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According to a recently released federal report, government at all levels will be paying nearly half the nation’s health care tab in less than 10 years.
The numbers are quite clear and the burden of health related spending is expected to significantly grow throughout the next decade.
National health expenditures are projected to grow at an average annual rate of 5.5 percent for 2018–27 and represent 19.4 percent of gross domestic product in 2027.
National health spending is projected to grow faster than the projected growth in Gross Domestic Product (GDP)-by 0.8 percentage points over the same period of time. It is believed this will cause the health share of GDP to rise from 17.9 percent in 2017 to 19.4 percent by 2027.
Medicare spending growth is projected to record the fastest rate among major payers: an average 7.4 percent over 2018-2027. The main reason for this growth is the enrollment of baby-boomers, as they get older and need switch out of private insurance and into Medicare and Medicaid, while needing more and more care and health services. Average annual spending growth in Medicare (7.4 percent) is expected to surpass that of Medicaid (5.5 percent) and private health insurance (4.8 percent) over the projection period, mostly because many more people would enroll in Medicaid. Around 90 percent of the populations would be insured throughout the period, projections say, and net gains in health coverage from all sources are expected to be proportional to population growth.
As a result of comparatively higher projected enrollment growth in Medicare, average annual spending growth in Medicare (7.4 percent) is expected to exceed that of Medicaid (5.5 percent) and private health insurance (4.8 percent). Health care spending is expected to increase somewhat more rapidly than overall economic growth from 2018 to 2027, underscoring an ingrained affordability problem for government, employers and U.S. households.
After a major health reform during a ten year period greatly influenced by economic recession, national health spending growth during 2018–27 is expected to be mainly driven by demographic changes and economic factors crucial to the healthcare system.
Prices for health care goods and services are projected to grow 2.5 percent per year, on average, for 2018–27—faster than the average price growth experienced over the last decade—and to account for nearly half of projected personal health care spending growth.
National health spending and enrollment over the next decade is expected to be influenced not only by the economic and demographic factors already mentioned (i.e., growth in income and employment, continuing baby-boom generation transferral from private insurance into Medicare). Increases in prices for medical goods and services are also projected to grow 2.5 percent over 2018-2027, compared to 1.1 percent between 2014-2017.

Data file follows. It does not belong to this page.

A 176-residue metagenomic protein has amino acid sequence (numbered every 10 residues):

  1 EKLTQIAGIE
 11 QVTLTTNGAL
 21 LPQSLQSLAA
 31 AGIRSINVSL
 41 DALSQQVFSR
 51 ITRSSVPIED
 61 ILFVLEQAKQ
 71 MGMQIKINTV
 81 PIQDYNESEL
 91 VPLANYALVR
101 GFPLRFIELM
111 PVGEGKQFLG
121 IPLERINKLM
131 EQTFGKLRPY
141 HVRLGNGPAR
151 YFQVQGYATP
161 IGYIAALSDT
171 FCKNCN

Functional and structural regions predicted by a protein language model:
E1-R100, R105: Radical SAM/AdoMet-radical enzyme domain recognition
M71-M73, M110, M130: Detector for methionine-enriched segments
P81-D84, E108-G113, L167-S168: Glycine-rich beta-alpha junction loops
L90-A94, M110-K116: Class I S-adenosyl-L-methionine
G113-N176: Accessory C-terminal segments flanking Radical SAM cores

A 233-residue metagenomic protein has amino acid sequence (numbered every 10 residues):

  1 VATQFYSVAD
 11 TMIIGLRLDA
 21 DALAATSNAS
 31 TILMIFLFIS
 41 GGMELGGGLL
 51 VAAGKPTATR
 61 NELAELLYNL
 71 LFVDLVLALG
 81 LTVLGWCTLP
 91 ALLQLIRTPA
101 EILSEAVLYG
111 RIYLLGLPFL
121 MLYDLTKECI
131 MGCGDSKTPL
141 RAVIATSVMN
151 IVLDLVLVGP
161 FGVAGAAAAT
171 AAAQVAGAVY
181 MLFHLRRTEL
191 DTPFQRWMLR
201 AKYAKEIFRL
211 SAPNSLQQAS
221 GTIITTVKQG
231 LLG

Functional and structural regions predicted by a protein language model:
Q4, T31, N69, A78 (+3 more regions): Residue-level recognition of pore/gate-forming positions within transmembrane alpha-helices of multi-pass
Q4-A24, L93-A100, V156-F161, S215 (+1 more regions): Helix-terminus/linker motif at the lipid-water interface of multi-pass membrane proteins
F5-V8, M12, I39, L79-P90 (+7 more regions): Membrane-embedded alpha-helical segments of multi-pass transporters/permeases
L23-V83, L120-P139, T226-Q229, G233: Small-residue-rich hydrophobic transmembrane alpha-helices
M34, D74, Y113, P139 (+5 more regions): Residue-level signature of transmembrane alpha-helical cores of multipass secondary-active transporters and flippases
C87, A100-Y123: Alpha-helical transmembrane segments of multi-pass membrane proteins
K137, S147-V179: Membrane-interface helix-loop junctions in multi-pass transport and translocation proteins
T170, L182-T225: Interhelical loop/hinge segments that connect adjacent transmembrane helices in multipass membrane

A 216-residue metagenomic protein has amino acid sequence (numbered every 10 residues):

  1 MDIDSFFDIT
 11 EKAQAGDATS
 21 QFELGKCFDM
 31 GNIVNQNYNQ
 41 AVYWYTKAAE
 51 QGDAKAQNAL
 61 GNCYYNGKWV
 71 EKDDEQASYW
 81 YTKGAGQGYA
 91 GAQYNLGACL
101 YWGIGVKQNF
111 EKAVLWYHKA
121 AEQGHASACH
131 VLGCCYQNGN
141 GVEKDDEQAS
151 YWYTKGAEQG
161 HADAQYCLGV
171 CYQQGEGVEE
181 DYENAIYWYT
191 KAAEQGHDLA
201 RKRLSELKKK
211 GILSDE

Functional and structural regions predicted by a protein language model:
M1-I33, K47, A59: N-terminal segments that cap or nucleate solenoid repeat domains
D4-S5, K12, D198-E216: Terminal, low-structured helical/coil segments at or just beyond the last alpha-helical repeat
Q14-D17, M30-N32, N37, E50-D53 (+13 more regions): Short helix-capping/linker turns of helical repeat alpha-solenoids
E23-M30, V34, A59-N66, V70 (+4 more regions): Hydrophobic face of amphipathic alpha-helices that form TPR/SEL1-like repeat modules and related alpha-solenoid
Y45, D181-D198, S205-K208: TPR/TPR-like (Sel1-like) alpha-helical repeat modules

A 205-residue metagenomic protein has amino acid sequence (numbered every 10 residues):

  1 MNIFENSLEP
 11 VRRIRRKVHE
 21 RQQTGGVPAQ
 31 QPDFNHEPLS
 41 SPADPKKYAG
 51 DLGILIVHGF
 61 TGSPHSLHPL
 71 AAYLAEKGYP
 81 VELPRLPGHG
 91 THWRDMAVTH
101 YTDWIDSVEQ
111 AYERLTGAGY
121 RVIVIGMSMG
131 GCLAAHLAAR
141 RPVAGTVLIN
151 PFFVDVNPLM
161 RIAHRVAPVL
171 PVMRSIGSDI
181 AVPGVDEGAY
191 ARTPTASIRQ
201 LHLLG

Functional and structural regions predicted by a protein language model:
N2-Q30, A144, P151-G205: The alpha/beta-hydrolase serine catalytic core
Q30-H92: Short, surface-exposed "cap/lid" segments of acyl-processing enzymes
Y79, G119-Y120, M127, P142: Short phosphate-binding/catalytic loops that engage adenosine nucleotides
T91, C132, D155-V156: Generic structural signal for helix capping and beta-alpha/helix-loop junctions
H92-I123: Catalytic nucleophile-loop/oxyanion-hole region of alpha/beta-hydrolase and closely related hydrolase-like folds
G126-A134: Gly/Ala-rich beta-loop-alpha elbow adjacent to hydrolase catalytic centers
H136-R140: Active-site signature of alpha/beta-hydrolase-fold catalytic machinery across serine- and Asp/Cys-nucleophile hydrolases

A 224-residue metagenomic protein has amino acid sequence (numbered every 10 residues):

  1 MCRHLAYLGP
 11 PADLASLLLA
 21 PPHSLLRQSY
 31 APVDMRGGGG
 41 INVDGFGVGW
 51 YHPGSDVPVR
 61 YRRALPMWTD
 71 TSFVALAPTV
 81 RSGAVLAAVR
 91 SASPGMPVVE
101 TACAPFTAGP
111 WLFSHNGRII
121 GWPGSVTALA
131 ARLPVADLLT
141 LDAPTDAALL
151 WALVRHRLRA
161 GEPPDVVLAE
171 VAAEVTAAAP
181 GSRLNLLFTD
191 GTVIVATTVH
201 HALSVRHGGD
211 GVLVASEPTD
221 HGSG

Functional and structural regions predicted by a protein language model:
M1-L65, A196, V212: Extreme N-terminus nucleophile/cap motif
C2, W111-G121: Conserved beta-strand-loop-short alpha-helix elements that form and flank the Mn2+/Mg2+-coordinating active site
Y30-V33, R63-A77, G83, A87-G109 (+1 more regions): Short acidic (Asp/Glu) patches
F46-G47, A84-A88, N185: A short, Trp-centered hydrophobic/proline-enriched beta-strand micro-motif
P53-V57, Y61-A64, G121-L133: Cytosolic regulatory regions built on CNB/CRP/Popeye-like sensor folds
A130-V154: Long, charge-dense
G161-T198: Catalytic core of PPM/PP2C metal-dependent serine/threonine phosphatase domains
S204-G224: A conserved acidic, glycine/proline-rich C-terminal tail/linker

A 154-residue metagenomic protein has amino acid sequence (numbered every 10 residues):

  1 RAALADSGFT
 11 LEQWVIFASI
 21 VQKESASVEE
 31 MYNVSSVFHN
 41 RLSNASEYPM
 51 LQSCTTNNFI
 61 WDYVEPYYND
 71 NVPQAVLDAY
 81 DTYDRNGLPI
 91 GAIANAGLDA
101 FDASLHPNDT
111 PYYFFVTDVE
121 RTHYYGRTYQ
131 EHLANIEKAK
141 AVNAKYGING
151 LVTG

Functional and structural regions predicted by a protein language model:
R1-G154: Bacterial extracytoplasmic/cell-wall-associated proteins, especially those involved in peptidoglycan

This year’s findings are similar to those of last year, and the report found that by 2027, federal, state and local governments are projected to finance 47 percent of national health spending, an increase of 2 percentage points from 45 percent in 2017.
However, the report did not take into consideration the impact of “Medicare-for-all”, the national health insurance plan Democratic presidential candidate Bernie Sanders and other liberals intend to put in place, if they win the elections. In just a few years, the situation of Medicare could become a very pressing political priority for all parties involved, because of the financial issues it will have to face. As quickly as within the next seven years, Medicare’s trustees have said it will be insolvent, because its huge trust fund for inpatient care won’t fully cover projected medical bills.
The report is a down-to-earth reminder that every political decision that leads to specific laws and policies has economic consequences, and sometimes these can be dreary. Between President Donald Trump’s warnings about “socialism” and the suggestion coming from Sen. Kamala Harris, D-Calif., a 2020 contender, that the U.S. should “move on” to a new taxpayer-financed system with coverage for all Americans, it is uncertain where the future of the healthcare system lays. What seems certain, at least for now, is that the Government will have to pay for almost half of the expenses.
“To the extent that a Martian landed and saw how much of the American healthcare system is funded by the government, it’s been about 50 percent for some time,” said economist Paul Hughes-Cromwick of Altarum, a nonprofit research organization.
In 2027, the U.S. health care spending will grow to reach more than 19 percent of the economy, surpassing $5.9 trillion. Healthcare goods and services are going to see a increase in prices, which will account for nearly half the spending growth, according to the report, the rest being dependant on various factors, including a more intensive use of services by an aging, more numerous population. “The baby boom generation is expected to shift from private health insurance coverage to Medicare coverage during the projection period,” said Andrea Sisko, an author of the report.
Another reason for growing medical expenses might be the fact that care prices are higher in the U.S. compared to other economically advanced countries.
As would be expected, countries comparable in wealth to the U.S. spend more per person on health care and related expenses than lower income countries. The U.S., however, spends more per person on health than comparable countries. For instance, in 2017, health spending per person in the U.S. was $10,224, 28 percent more than Switzerland, which came in second per capita among top spenders.
Also, another point to be taken into consideration, according to the report, prescription drug spending is projected to start growing again after a recent slowdown, reaching an average of about 6 percent a year from 2020 to 2027.